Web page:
Tuesday, May 31, 2016

Tabassum’s Morning in India – The Story of a ‘Separated’ Minor Refugee Girl

Preeta Chaudhuri
[Email:preetachaudhuri@gmail.com. Currently works as a Social Sector Consultant in a Big 4 firm. The following article is from the time when she used to work as a Child Protection Officer for the unaccompanied and separated children for an implementing partner of UNHCR in their Refugee Assistance Program]

Tabassum (name changed) suddenly woke up in her bed. Her aunt was lying next to her with a baby, Tabassum’s 1 month old niece, wrapped under her arms. Her uncle was snoring loudly from the other side of the bed. Tabassum had seen the same dream again. Tears started rolling down her cheeks as she felt the same sadness emanating from inside. At this moment, she did what she would always do after such a dream. She would get up, step outside her camp and run towards the largest tree. She would look at the rising sun and imagine it to be the face of her mother. She would then close her eyes and remember her vividly.
Tabassum is a 7 year old refugee girl who belongs to the Rohingya community and is currently residing in a refugee camp situated on the outskirts of New Delhi. When we are about to exit New Delhi and move towards Noida (which falls in Uttar Pradesh), we come across a place called Madanpur Khadar adjoining the famous gullies of Jamia Millia Islamia. A large stretch of land here has been donated by the Zakat Foundation of India to set up refugee camps for the Rohingyas. The Rohingyas are stateless persons and in India they come to seek refuge in order to preserve their community from being destroyed. This is a very vulnerable community as most of them have no resources and are not even educated to obtain small jobs. The males of the community engage in rag picking and selling. Few of them also work as labourers. The condition of the camp site can be compared to a slum community of rag-pickers where heaps of rotten waste are piled up and disaggregated into plastic, metal and food waste. There are no bathrooms and not even a public toilet; therefore, most of the inhabitants openly defecate. Women and children face high risks of sanitation and hygiene leading to their deteriorating health and serious medical conditions. The families don’t even have resources to finance treatment and mostly ignore diseases and epidemics. The children attend non-formal education classes imparted by the Zakat Foundation but most of them skip classes to engage into daily wage labour. The Rohingya community are borderline survivors in India.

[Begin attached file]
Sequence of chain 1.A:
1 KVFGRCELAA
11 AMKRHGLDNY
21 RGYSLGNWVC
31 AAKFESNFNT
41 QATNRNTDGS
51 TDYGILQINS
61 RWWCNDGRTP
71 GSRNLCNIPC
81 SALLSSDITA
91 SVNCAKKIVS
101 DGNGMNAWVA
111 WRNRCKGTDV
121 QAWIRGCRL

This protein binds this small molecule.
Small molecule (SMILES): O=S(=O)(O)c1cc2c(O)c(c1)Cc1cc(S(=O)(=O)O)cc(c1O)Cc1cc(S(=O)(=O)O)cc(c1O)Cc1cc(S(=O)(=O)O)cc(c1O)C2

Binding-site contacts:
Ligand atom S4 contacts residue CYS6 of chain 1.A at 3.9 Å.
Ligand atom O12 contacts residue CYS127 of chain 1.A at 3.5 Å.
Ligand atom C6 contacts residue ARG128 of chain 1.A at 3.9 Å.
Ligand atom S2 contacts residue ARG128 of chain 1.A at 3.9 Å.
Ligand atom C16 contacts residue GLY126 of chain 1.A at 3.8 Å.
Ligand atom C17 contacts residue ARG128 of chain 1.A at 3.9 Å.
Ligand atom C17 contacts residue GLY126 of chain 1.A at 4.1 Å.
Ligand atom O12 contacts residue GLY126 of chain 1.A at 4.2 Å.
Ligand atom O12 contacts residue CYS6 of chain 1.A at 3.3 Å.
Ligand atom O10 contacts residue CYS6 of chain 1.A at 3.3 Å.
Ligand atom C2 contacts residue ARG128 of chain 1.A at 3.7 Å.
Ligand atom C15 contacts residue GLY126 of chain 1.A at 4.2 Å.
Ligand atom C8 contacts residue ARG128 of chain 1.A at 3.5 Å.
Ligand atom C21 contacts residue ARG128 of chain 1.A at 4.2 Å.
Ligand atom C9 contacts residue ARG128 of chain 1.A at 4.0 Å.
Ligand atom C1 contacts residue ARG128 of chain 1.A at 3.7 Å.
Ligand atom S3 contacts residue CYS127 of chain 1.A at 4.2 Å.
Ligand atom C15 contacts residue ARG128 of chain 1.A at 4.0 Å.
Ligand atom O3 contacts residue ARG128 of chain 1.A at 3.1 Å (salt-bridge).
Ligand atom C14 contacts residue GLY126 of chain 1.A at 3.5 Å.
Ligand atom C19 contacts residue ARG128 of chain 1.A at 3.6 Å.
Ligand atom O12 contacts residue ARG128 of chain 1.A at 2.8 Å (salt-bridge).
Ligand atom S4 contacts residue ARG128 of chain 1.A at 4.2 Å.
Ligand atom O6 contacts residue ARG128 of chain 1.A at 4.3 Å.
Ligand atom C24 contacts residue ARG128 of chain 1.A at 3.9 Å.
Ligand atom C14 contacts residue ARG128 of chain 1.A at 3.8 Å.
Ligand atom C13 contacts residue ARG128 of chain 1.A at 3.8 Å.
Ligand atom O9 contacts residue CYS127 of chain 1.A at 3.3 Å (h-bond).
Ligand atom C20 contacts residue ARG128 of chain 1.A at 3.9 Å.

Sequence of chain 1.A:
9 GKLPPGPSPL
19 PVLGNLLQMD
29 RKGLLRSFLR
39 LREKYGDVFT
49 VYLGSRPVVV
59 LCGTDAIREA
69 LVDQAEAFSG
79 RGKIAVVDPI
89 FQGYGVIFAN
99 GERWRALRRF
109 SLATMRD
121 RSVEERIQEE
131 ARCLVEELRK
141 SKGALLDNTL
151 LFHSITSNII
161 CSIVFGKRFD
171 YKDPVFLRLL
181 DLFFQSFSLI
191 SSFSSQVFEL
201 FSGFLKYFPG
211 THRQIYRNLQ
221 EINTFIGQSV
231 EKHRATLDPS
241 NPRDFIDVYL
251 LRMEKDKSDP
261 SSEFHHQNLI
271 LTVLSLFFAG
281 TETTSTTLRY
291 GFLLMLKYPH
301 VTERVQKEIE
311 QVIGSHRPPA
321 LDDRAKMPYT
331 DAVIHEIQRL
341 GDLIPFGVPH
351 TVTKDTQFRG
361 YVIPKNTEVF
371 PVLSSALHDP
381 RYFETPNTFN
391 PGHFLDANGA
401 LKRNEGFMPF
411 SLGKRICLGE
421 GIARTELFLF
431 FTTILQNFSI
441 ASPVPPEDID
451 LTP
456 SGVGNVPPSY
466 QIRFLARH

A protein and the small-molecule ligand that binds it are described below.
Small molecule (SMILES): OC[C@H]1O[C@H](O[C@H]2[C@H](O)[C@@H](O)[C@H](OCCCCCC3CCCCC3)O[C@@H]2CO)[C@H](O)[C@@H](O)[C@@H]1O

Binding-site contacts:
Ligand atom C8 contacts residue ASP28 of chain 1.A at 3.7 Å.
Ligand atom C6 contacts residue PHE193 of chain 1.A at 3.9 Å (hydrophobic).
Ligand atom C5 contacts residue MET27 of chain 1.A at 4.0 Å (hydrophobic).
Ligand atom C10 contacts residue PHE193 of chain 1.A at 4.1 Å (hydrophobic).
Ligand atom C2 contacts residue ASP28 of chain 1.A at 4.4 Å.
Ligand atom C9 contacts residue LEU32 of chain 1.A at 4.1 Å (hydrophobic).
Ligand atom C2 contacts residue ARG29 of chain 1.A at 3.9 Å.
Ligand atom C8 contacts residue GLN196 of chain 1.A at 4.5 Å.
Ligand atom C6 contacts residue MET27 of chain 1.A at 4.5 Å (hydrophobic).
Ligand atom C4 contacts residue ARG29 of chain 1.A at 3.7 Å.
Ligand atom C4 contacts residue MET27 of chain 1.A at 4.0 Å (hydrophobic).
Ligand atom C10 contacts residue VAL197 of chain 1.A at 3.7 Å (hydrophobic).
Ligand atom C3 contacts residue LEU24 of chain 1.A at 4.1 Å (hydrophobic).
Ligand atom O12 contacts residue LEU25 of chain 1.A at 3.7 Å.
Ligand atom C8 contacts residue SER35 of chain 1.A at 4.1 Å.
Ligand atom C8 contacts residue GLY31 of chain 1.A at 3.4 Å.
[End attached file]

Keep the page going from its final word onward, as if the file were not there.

Tabassum had arrived in India in 2013 with her uncle and aunt. Her father had passed away when she was an infant due to an incurable disease. Her mother had brought her up till the age of 5. She remembers her village – Sauprang, in Myanmar, as a valley surrounded by mountains and bounded by water. It was a fishing village as most families would catch and sell fish in the markets to earn a livelihood. Tabassum had a happy childhood where she would play in the mango orchards nearby with her cousins. It was in May 2013 that Tabassum’s life changed. She left her village with her mother and Uncle’s family in a boat and crossed a long river to a new place to stay. She did not know why she had to leave then but later found out from her uncle that the entire community in the village was being forcibly converted into another religion. Due to these conditions, the family decided to flee to Bangladesh along with their relatives. However, Tabassum and her family could not find a permanent place to stay in Bangladesh as they were illegal immigrants and had no protection. They had to run from one village to another and hide their identity. However, since their language and facial features were a little different from Bangladeshi natives, they would be recognized by the law authorities and detained.